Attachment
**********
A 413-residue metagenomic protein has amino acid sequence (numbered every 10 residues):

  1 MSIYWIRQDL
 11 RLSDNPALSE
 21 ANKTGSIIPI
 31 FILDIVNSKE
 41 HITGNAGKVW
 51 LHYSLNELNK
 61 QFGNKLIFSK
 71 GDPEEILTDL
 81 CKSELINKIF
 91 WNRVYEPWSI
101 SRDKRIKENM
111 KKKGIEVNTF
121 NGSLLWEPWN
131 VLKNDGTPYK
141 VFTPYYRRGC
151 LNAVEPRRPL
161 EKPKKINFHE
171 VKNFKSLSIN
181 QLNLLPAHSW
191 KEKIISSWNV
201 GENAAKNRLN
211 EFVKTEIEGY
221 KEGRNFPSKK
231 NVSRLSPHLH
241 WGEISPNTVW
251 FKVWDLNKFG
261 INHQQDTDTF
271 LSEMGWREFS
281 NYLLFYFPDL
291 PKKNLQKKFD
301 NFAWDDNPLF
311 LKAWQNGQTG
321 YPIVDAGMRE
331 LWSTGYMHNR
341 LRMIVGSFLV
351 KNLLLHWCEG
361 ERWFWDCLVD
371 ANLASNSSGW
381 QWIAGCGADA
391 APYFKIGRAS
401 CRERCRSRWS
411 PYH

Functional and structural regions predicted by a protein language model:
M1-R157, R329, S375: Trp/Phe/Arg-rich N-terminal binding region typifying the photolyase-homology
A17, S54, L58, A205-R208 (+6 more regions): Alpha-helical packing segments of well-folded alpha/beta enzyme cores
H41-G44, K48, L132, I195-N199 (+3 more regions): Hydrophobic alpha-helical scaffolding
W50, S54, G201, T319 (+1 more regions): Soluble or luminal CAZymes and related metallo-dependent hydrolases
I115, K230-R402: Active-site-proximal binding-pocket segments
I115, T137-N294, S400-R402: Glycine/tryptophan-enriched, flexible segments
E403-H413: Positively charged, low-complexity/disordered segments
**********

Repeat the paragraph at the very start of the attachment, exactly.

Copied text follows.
A 413-residue metagenomic protein has amino acid sequence (numbered every 10 residues):